For an example of the application of this scheme, suppose that a male is out one night and is signalled by a female. He approaches her and is then beaten up by her boyfriend. The fight qualifies as an unwanted relationship involving unwanted disorders (bruises and possibly broken bones) as well as Diminishment of Self (e.g. feeling bad about oneself). Energy and time would be lost as well as information (that he is not such a good fighter). The time spent in recovery might also result in the disturbance of existing sexual and business activities.

In another scenario, we imagine that a tipsy employee has made a pass at his boss’s wife at a Christmas party. If the event were related shortly afterwards it might be passed over amid the joviality of the season, but if instead the information is withheld until the man is considered for promotion some months later, and the wife then divulges an embellished version of the incident, the employee may not be promoted but dismissed. This situation illustrates how the costs of sex can be increased by the control of information.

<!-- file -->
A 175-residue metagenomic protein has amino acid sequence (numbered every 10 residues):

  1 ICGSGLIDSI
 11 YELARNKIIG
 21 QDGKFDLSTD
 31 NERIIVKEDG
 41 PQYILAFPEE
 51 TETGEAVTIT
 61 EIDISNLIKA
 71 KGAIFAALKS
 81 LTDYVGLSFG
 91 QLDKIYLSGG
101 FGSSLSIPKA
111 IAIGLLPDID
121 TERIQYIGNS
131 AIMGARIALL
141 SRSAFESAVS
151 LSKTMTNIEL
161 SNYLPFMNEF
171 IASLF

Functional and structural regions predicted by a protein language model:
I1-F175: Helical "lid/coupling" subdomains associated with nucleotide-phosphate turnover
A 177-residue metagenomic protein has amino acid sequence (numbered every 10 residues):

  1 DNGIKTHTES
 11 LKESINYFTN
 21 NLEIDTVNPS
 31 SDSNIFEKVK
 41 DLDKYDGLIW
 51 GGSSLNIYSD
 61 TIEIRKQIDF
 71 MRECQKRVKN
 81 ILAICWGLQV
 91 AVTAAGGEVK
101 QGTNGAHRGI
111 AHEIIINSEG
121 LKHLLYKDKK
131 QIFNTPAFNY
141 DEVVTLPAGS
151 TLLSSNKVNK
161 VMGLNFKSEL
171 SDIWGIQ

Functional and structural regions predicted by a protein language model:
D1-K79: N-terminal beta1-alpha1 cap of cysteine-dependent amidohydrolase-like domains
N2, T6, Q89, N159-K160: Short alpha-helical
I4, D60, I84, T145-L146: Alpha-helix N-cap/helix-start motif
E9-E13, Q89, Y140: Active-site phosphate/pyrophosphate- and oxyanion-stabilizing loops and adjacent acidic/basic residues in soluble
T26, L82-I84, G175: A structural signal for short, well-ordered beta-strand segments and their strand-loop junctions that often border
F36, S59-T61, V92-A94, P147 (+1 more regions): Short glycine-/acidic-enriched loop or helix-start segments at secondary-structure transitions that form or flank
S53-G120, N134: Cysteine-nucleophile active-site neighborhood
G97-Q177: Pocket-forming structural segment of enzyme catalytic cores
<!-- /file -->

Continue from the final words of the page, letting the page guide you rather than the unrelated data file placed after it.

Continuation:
There should be no situation in which the acquisition of a disorder is considered a benefit, however it is possible to desire such an eventuality. In love (which is treated as Paragonism), a partner may wish to share everything, even including a pathogen.

Table 1. The Costs and Benefits of Sex
  COST (-) BENEFIT (+)
Unwanted child
Unwanted disorder
Unwanted relationship
Disturbance of an existing sexual activity
Disturbance of an existing business activity
Diminishment of Self
Wanted disorder
Wanted relationship
Enhancement of same
Enhancement of same
Enhancement of Self